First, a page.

Faith, an attitude of the entire self, including both will and intellect, directed toward a person, an idea, or—as in the case of religious faith—a divine being. Modern theologians agree in emphasizing this total existential character of faith, thus distinguishing it from the popular conception of faith that identifies it with belief as opposed to knowledge. Faith indeed includes belief but goes far beyond it, and in the history of theology the distinction has more often been drawn between faith and works than between faith and knowledge. This distinction was powerfully expressed by the apostle Paul, who argued that the sinful human being cannot achieve salvation through good works, but only through faith in the free grace of God. In this view, forcefully revived by Martin Luther at the time of the Reformation, good works are consequences of faith. The faithful relation to God enables the believer to transcend limitations and bring forth good works.
|II||NEW TESTAMENT CONCEPTION OF FAITH|
The most evocative description of faith in the New Testament is found in Hebrews 11:1, where faith is heralded as “the assurance of things hoped for, the conviction of things not seen.” Here, the word for faith is the Greek pistis, which denotes the act of giving one’s trust. The New Testament conception of faith involves an amplification and an alteration of the older, Hebrew idea of faith as that quality of stability and trust that informs the living relationship between two beings. For the New Testament writers, faith has found its center in the believer’s relationship to Jesus Christ. But the New Testament idea of faith goes beyond that of the Hebrew scriptures in its addition of the concept of “belief in” or “belief that.” Hence, Christian theology has traditionally distinguished between the “subjective” element in faith, which involves the supernatural action of God upon the human soul, and faith’s “objective” component, which is characterized as adherence to a body of truth found in creeds, in definitions of church councils, and especially in the Bible.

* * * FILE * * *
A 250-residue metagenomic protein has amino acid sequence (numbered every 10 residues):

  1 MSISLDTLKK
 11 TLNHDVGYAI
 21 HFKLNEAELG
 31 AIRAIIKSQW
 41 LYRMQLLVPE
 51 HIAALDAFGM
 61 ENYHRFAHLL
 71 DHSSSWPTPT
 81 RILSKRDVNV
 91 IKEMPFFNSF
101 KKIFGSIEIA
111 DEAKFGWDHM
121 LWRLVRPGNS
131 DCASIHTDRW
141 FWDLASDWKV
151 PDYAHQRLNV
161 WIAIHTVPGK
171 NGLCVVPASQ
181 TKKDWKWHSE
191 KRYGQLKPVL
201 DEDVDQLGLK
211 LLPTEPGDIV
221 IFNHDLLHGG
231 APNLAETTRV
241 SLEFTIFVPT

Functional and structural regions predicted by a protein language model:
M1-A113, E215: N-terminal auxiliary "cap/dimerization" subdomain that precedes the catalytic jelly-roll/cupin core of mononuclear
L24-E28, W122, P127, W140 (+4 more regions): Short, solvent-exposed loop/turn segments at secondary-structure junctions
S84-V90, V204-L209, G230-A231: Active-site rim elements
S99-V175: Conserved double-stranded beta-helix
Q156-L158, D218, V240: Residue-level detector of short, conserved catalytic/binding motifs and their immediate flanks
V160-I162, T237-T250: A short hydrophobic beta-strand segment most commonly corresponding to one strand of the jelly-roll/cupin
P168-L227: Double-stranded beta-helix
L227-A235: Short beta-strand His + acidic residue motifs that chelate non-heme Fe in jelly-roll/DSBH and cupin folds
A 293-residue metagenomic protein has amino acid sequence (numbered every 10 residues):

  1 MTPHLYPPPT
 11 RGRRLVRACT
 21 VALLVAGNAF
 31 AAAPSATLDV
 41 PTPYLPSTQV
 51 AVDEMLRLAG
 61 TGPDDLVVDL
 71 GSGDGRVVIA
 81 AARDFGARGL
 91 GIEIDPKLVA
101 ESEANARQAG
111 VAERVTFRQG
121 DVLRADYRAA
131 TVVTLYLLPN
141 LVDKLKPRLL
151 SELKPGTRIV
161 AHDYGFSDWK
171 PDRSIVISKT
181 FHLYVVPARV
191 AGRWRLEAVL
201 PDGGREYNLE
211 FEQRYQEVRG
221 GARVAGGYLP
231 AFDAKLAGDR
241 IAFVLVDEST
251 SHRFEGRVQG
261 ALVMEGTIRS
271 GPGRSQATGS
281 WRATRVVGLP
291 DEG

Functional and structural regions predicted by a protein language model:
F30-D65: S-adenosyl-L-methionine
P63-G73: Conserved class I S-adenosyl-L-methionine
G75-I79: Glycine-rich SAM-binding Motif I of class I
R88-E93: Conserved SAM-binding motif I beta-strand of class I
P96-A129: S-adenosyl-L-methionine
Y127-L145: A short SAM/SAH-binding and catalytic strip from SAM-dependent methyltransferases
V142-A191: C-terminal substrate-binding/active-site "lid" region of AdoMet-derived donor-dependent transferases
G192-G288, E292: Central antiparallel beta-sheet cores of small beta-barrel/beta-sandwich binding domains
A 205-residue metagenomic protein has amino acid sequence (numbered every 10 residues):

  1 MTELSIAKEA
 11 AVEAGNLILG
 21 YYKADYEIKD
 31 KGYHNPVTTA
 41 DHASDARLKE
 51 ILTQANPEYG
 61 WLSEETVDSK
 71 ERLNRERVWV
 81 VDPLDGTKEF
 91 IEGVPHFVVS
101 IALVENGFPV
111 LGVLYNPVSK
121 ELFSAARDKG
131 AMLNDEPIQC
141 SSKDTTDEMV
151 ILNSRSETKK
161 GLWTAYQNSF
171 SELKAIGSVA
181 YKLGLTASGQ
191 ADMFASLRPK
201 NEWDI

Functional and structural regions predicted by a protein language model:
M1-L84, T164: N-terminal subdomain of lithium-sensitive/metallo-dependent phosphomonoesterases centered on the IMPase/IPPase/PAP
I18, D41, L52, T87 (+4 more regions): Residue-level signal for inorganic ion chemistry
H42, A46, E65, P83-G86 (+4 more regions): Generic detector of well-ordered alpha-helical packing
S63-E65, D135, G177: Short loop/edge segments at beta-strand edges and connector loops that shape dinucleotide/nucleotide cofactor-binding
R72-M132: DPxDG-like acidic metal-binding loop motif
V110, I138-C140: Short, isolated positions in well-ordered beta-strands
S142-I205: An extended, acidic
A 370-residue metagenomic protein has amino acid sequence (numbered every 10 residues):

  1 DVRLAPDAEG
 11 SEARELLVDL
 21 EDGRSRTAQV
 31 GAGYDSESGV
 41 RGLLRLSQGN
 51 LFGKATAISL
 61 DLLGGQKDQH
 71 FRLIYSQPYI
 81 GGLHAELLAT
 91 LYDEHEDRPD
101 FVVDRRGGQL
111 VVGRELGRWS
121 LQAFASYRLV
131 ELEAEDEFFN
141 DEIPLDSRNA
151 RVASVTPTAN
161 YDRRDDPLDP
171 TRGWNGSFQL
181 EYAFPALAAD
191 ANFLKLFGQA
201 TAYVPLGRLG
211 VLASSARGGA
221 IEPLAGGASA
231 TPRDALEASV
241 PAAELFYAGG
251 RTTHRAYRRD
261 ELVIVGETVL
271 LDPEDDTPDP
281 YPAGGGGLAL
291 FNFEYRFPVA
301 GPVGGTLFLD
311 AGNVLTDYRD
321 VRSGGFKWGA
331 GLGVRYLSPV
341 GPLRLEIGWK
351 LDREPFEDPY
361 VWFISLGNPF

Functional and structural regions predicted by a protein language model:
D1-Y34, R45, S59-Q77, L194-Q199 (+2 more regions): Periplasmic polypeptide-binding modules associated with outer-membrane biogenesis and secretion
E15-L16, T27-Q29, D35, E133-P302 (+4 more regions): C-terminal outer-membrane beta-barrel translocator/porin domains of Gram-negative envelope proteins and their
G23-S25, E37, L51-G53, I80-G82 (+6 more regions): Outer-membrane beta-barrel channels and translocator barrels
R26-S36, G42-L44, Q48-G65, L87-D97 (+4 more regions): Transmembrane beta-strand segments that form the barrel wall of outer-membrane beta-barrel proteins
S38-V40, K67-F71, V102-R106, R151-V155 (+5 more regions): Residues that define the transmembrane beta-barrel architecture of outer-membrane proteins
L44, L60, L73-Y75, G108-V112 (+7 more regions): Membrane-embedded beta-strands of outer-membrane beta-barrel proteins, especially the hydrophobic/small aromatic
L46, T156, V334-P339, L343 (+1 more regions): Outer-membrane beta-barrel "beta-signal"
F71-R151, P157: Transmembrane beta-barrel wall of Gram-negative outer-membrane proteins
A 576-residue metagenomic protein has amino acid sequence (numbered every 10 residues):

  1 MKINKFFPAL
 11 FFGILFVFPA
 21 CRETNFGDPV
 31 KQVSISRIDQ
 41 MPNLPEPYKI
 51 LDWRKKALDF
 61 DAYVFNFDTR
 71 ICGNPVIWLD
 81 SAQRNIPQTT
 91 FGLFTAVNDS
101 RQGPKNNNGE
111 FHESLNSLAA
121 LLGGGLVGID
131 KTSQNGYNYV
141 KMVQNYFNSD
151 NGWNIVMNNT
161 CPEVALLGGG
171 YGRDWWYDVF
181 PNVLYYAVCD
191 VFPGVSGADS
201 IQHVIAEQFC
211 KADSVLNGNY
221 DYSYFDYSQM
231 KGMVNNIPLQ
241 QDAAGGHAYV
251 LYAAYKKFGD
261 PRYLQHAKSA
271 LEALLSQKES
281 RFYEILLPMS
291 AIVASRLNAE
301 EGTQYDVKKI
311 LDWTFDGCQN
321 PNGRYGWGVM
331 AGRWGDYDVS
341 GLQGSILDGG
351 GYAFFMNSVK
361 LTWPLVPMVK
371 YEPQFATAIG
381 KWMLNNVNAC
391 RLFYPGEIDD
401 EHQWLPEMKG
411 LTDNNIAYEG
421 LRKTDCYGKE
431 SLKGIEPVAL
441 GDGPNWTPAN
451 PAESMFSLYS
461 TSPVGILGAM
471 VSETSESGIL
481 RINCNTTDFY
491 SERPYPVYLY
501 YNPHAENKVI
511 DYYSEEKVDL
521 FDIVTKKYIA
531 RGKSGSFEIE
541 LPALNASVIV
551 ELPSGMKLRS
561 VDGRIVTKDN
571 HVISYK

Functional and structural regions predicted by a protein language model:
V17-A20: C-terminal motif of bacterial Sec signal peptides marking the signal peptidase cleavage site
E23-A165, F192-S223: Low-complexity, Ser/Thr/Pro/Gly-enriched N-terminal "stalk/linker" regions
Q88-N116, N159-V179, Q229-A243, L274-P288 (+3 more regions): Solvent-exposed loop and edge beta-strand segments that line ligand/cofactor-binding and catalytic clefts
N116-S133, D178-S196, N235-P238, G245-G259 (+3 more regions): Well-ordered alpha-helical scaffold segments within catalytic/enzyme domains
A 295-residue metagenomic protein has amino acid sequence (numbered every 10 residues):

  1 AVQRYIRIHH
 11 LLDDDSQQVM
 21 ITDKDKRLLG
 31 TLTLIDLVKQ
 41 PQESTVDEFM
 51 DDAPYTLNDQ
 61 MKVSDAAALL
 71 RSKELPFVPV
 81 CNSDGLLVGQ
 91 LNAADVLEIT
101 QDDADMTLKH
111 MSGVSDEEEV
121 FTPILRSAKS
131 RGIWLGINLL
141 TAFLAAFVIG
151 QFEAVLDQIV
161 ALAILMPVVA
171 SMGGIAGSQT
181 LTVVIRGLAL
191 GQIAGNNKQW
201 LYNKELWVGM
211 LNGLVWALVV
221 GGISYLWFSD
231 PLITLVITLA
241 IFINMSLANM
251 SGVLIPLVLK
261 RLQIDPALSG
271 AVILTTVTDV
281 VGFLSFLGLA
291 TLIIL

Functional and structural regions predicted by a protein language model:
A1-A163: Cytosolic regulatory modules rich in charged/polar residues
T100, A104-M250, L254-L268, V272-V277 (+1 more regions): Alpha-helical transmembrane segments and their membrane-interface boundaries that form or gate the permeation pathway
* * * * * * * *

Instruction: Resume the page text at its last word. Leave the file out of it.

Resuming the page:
|III||LATER CHRISTIAN CONCEPTIONS|
During the Middle Ages, Roman Catholic theologians distinguished two kinds of separate but ultimately compatible religious truths: those that are accessible to unaided human reason, such as belief in the existence of God; and those that require faith in order to be grasped, such as belief in the resurrection of the dead. Historically, the Roman Catholic church has defined faith as the complete acceptance of doctrine and of the absolute authority of God in what he reveals or promises to reveal.
Not all Christians have believed that the demands of faith are compatible with those of reason. Many early Christians, including St. Paul and the 2nd-century theologian Tertullian, insisted that faith resembles folly to the eye that has not been opened by the grace of God. In a similar vein, the 19th-century Danish thinker Søren Kierkegaard felt that a chasm separates human reason from faith, and that the would-be believer must make a “leap of faith” across this abyss in order to find salvation. In general, modern Protestant theologians have emphasized, as Kierkegaard did, the subjective or individualistic aspect of faith and have concentrated on the risk and moral effort involved in attempting to lead the life of faith, rather than on the acceptance of creeds as an expression of faith.